Likewise for outfitting your guns with separate types of bullets that target weaknesses on opponents. Since this requires a clumsy change via the menu-and more to the point, because you're invariably getting swarmed by a mess of soldiers of different classes-thinking this system was anything other than worthless was shortsighted on the developers' part. (And if this entire section sounds like a mess of menus, it is, so your mileage may vary there.)
Keep an eye on Milestone's patch and update plans. If the company moves forward with customer-friendly moves, HWU may be a must-buy for arcade-racing fans. Until then, wait and see-unless the sales pitch of "Trackmania but prettier and more arcade-y" makes you want to immediately purchase. In which case, you'll have a good time.
I could go on, but it's more fun if don't spoil all the fun uses KojiPro has found for these categories. Let's just say this is definitely the most comprehensive and smart use of the tech I've come across since the PS5 launched with Astro's Playroom, and that's a high bar to clear.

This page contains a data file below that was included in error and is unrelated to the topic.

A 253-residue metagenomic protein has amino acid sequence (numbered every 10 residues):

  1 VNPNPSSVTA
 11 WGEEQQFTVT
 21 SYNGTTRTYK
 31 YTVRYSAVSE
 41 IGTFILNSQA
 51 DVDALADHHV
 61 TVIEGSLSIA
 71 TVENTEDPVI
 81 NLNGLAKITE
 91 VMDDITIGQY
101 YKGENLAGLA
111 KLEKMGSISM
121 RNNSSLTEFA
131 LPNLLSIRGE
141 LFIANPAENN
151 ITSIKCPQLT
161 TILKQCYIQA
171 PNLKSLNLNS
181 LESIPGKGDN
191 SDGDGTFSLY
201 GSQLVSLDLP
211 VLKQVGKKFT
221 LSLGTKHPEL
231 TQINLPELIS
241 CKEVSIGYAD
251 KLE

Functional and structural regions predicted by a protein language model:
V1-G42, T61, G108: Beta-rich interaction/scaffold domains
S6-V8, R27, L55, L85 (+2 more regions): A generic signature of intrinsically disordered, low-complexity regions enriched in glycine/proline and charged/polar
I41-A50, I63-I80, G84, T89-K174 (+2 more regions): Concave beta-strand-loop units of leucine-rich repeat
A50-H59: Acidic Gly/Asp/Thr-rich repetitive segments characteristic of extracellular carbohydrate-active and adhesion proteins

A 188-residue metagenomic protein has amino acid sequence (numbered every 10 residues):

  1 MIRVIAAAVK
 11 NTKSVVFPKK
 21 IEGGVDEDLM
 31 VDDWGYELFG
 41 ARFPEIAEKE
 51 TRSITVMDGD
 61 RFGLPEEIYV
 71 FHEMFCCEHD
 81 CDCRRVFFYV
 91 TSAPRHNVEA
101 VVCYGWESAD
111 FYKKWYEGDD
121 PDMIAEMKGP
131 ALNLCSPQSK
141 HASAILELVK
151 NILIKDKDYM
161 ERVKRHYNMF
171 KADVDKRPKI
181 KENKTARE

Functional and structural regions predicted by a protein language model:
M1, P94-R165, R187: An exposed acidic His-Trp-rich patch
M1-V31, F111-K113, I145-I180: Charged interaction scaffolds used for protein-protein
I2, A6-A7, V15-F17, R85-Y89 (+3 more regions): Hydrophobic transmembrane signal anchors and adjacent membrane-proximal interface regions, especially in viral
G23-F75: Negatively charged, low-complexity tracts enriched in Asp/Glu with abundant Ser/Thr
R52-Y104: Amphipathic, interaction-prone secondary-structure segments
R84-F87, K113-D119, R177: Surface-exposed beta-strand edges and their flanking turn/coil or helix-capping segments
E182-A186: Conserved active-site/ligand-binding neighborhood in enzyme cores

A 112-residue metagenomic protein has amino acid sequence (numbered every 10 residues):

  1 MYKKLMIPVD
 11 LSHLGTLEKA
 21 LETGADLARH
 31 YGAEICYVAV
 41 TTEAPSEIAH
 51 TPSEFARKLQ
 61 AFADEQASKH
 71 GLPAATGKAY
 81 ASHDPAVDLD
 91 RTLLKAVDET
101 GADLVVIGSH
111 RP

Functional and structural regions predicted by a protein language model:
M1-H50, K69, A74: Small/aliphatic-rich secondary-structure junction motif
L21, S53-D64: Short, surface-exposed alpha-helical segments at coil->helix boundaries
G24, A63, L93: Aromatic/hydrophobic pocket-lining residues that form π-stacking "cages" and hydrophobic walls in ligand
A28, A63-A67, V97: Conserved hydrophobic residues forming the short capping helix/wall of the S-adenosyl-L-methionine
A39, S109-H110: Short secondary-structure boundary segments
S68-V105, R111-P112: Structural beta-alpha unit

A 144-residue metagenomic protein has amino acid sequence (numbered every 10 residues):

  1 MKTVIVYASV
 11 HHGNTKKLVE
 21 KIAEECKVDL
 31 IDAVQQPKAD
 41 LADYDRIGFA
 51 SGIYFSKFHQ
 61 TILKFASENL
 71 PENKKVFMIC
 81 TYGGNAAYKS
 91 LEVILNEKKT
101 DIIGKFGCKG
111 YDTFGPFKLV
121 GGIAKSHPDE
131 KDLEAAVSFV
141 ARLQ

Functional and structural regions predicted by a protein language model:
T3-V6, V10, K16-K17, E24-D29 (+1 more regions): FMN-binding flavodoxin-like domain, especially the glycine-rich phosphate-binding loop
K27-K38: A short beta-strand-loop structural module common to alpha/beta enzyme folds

Between those mechanical systems and cleverly arranged zones in and around the starting village, Ember Lab makes sure that players have stuff to look for and interesting systems to play with once they discover those puzzles. (And I haven't even mentioned the seriously cool, late-game magical ability that I'm not going to spoil.) By narrowing its magical abilities to only a few pickups, K:BoS emphasizes a simple, accessible path to adventurous treasure hunting. The result is the opposite of a standard "Metroidvania" in which new abilities often do a meager job unlocking new things in old zones. If you're hoping for a massive adventure with 19 different items that each expose new regions, K:BoS doesn't deliver. Personally, I enjoyed its tighter focus, which still opened previously explored regions for further investigation (complete with a handy in-game counter for secrets that have and haven't yet been found).